Paris conference featuring Jewish philosopher held under security amid threat of protests


(JTA) — Amid threats of protests against Jewish philosopher Alain Finkielkraut, organizers of a conference at a Paris university where he was scheduled to speak announced the event’s cancellation, and then relocation before holding it as planned under heavy security.

The organizers of the event Tuesday on Europe’s future at Sciences Po wrote it had been cancelled because “Security is our top priority and it’s preferable to take no risks.” Then, in what the Valeurs Actuelles website described as a confusing cat-and-mouse game between the university and protesters, it was reported to have moved to the IPAG Business School near Sciences Po university, but was eventually held as Sciences Po.

Protesters tried to block access to IPAG and Sciences Po but were held at bay by police.

The event included other speakers, but they were not named in the letter threatening protests. Finkielkraut was accosted recently on a Paris street for being a “Zionist.”

In their statement, the authors of the call to demonstrate outside Sciences Po wrote: “We cannot accept Finkielkraut’s ‘modern Europe’ and his islamophobic, racist, sexist and homophobic rhetoric.” A Sciences Po spokesperson called the group “far-left.”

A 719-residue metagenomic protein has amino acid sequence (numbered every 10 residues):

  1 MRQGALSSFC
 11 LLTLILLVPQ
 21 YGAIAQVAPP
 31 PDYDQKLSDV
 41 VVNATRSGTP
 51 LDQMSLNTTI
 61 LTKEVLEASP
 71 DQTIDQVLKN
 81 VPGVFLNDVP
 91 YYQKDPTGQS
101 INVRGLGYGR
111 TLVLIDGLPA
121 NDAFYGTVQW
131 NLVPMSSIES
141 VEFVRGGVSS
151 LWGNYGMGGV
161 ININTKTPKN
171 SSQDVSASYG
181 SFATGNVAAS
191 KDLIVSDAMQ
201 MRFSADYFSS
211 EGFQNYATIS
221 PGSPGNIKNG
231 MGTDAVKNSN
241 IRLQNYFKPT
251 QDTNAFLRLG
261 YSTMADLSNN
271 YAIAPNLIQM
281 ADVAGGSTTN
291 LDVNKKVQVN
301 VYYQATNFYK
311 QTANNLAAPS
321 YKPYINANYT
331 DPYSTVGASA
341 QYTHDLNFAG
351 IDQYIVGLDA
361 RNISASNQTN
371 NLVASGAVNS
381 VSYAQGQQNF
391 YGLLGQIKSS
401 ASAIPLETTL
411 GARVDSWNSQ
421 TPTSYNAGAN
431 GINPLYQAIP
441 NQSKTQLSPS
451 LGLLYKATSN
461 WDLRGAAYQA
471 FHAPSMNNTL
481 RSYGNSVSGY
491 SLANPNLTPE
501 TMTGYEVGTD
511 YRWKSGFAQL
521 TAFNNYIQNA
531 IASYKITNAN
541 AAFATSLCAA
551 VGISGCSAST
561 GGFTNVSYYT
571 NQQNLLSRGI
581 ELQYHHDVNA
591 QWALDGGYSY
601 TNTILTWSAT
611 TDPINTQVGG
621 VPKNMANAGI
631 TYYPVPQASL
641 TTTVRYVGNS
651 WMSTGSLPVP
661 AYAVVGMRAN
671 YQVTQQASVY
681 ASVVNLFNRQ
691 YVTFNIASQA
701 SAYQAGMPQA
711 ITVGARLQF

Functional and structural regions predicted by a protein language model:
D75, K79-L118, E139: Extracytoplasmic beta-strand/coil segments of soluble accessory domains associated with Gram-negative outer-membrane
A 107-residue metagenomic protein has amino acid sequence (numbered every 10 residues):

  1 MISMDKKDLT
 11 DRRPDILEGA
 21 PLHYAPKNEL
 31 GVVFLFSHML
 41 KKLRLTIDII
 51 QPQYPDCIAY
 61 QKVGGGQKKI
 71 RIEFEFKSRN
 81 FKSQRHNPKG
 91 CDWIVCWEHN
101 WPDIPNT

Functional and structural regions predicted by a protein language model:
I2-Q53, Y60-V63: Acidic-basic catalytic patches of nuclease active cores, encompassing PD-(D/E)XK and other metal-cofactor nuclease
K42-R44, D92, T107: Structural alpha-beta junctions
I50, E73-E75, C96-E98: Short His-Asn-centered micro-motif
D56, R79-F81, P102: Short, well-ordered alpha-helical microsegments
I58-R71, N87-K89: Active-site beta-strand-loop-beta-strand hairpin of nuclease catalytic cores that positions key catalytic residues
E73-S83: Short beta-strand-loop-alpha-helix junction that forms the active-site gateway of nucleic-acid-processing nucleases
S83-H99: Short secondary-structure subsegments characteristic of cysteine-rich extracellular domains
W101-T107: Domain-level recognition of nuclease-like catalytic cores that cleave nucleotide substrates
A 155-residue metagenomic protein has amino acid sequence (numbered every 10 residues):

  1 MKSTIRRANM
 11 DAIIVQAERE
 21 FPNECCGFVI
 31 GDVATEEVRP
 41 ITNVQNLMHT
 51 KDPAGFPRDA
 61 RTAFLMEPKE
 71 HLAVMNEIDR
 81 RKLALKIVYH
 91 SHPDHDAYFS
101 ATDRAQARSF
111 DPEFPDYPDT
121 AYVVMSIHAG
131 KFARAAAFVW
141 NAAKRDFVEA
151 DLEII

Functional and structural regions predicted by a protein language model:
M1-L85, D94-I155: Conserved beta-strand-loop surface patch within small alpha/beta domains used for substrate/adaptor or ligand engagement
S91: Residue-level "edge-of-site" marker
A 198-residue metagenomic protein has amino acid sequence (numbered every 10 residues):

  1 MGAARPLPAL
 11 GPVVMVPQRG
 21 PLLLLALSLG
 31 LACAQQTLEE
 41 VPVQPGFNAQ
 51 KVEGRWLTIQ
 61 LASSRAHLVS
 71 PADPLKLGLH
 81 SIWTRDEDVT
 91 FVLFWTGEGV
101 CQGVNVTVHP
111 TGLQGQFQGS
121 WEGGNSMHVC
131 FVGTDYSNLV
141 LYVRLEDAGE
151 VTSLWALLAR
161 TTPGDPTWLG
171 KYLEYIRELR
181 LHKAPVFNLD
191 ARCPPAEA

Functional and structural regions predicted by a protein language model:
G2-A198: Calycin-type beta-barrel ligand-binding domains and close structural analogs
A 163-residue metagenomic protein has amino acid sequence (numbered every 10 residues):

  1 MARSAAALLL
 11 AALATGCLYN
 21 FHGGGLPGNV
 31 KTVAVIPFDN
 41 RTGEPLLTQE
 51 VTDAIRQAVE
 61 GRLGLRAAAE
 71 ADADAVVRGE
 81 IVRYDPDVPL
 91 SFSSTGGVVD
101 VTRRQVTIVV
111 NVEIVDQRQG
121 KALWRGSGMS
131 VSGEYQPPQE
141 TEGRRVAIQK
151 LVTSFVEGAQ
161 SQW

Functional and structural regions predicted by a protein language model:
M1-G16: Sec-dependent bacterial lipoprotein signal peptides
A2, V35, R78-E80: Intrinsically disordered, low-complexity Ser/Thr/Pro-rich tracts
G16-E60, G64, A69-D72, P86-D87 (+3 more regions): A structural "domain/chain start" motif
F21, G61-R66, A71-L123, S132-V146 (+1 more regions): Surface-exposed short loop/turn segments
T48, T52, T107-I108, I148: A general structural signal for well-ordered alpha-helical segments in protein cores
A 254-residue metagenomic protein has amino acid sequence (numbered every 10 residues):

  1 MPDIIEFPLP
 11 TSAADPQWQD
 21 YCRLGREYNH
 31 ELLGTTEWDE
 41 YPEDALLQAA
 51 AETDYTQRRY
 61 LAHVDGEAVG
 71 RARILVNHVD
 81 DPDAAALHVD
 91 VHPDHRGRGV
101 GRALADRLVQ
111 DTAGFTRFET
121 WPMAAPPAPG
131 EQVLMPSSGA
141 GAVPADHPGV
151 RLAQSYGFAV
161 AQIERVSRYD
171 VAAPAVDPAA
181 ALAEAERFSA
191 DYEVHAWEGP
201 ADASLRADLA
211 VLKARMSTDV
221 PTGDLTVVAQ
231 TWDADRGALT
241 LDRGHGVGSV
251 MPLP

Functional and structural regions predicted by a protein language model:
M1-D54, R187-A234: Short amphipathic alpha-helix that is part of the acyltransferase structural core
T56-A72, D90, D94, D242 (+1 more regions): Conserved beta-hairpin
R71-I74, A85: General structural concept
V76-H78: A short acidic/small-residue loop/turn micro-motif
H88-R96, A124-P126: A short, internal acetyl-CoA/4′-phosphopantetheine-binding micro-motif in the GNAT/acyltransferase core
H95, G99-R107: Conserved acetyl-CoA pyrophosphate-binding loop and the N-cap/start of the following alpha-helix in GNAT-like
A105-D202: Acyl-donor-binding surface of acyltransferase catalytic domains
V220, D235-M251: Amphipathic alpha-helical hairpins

The university recently canceled an event on “Israeli apartheid,” which the protesters alleged as showing a pro-Israeli bias by faculty.

Finkielkraut is a centrist thinker who has criticized the far right, as well as Muslim communities and far-left activists, for failing to integrate. A best-selling author, Finkielkraut entered the pantheon of French academia in 2016 when he was admitted into the Academie Francaise, a council of 40 greats elected for life.

A Zionist supporter of Israel, he is a member of the dovish J Call group styled after the J Street lobby in the United States.

In February, police extracted Finkielkraut from a hostile crowd after he was recognized on the street by participants of so-called yellow vests demonstrations over the cost of living. His assailants called him a “dirty Zionist” and told him to “go back to Tel Aviv.”

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